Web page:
Hey you. Yes, I mean you. No, I don’t mean stop breathing. I mean stop being a net producer of carbon dioxide. This post doesn’t say a lot about how; first, it’s about why.
This post is about the complex issues surrounding climate change, and what’s in store if we just ignore the talk and the warning signs. Also, I’m writing this blog post off the cuff, giving a lot of information that might better prepare you to take it all in when I keep talking about taking action at your home. Because taking action on climate change, as is not only awesome, it’s doable – by YOU. Even though it’s an overwhelming issue.
In 2010, I gave this presentation on the Economics of Climate Change to a management class at McGill. (It will be helpful to scan through as part of this blog post.) It’s a 33-slide PowerPoint where I also went into using transparencies to show the basic molecular chemistry of atmospheric gases (N2, NOx, CO, CO2, O2, O3, CH4, and a few more complicated ones). I drew a graphic of the carbon cycle taken out of a text book from 1992 – the year of the conference in Rio and the Kyoto Protocol, the year where our carbon dioxide output into the atmosphere was at its last point of being able to be equally taken up again by our oceans and forests.
That was when the world’s atmospheric carbon was at 350 parts per million (ppm) – 350 molecules of CO2 per million molecules of atmospheric gasses. In fact, there’s a grassroots activist/advocacy group called 350.org doing some of the advocacy work needed to protect this beautiful blue and green planet of ours, for the atmosphere it breathes.
The Climate Reality Project and the Rocky Mountain Institute are two other organizations that work on this issue. The Climate Reality Project focuses on getting carbon pollution reduced and eliminated in various ways. The presentation above discusses the necessary market mechanism of putting a price on carbon pollution, to stop it from being treated as an externality, even though climate change has a very steep cost . RMI focuses its efforts on new energy and energy efficiency. Amory and Hunter Lovins, two of RMI’s founders, were sources in Lester Brown’s book Plan B 3.0, and presumably its predecessor, Plan B 2.0. These books have a license for free distribution.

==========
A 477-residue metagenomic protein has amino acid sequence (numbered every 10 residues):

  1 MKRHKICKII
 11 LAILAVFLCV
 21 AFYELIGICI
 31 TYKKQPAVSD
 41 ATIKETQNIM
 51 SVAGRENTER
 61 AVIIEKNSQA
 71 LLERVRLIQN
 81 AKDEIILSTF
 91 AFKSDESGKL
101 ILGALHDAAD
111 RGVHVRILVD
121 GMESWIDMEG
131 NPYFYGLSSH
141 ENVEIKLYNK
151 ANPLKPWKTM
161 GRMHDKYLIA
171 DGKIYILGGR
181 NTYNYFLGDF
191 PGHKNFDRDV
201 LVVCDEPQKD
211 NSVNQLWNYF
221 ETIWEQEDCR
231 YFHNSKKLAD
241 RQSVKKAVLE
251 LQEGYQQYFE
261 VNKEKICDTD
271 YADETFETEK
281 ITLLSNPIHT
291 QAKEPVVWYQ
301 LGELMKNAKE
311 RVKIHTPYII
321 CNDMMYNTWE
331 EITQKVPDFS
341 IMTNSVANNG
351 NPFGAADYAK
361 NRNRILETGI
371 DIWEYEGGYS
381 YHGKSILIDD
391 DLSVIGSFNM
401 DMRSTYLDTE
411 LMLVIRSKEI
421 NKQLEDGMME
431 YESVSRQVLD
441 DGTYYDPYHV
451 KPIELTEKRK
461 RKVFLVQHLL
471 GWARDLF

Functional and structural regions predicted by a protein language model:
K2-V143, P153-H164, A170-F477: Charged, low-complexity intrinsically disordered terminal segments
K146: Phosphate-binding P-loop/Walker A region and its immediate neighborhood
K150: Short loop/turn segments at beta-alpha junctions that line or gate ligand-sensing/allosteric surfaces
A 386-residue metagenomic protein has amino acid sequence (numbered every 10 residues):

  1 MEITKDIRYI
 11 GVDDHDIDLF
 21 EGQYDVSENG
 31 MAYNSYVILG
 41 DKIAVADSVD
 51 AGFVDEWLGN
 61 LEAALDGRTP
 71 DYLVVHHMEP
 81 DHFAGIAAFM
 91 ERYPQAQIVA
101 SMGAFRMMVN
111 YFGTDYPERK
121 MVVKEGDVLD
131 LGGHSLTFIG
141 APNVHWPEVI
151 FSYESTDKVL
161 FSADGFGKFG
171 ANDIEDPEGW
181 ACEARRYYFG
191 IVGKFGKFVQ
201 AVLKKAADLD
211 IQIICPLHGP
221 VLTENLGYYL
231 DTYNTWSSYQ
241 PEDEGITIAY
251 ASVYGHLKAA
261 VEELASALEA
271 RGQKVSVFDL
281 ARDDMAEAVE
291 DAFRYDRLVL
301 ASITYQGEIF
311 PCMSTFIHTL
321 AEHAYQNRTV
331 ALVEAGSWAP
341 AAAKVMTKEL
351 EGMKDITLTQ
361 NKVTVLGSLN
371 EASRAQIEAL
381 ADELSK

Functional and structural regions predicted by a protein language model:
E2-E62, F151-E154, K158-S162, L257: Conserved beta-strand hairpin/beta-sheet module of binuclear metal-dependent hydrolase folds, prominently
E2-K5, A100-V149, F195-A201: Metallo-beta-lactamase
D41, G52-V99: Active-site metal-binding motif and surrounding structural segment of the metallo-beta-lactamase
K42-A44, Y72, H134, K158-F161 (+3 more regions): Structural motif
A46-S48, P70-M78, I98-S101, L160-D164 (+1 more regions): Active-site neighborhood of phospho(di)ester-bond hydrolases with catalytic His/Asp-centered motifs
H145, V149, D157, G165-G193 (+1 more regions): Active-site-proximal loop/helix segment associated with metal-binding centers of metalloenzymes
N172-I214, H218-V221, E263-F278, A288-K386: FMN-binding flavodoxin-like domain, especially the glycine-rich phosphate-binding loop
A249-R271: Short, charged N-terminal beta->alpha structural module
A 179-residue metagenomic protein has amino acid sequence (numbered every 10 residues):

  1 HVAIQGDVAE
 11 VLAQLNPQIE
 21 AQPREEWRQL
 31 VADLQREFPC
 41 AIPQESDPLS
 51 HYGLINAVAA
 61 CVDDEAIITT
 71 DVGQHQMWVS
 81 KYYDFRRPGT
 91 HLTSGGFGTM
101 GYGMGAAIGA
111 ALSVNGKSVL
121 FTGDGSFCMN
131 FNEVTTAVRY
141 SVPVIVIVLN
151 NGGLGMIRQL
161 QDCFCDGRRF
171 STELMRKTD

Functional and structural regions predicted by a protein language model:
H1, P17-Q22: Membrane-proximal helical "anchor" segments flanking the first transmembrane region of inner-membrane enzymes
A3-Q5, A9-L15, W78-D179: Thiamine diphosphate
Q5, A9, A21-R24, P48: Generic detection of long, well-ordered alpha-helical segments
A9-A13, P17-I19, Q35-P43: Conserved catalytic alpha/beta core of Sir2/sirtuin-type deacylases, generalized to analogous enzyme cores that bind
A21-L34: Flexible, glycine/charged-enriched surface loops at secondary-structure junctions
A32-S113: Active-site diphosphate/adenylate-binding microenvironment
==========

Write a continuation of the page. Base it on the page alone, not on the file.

Back to ppm:
The conservative estimate of dangerous CO2 (meaning we can act like Pollyannas until we get there) in the atmosphere is 450 ppm, and we are not there yet, (checked again in 2018), except that we already see the predicted effects (ice caps melting, ice sheets calving, drought, hurricanes, floods, and war over ravaged resources). Moreover, CH4, NOx, and some other gases released as pollution and thawing permafrost act even stronger than CO2 as greenhouse gasses.
Controversial or not, it’s the IPCC’s job, to say what’s conclusively happening from a literature review of all climate science. I’ve read enough news that it seems plain to me that we have triggered the feedbacks – the changes that trigger themselves, even if we start holding back our own pollution. We don’t know how far the feedbacks will go, and the results can become very severe. If you want to know how severe they could go (I do mention a worst-case scenario in presentation linked above, read Climate Wars by Gwynne Dyer, a writer who specializes in military and international affairs. It’s the military’s job to know all about the insecurity scenarios of the world, and while the scientists of the world have been quietly freaking out for a couple of decades now, the army has been, too.
Only, some billionaires rejoice because destruction pays, and who pays better than a demoralized, angry public? These billionaires should be liquidating their bank accounts to solve this problem, rather than building fortresses so they and their friends are OK.
As one student asked when I finished my presentation: What is it that I, just one person can do, to help with such a monumental task as preventing climate change?
I have two things: 1) Measure your carbon footprint and take steps to cut it. And 2) read my follow-up presentation on 10 Things You Can Do, and take its recommendations to heart.
I’m sorry if your head and heart hurt after you’ve taken in all that the presentation and links can say. So does mine.
Also published on Medium.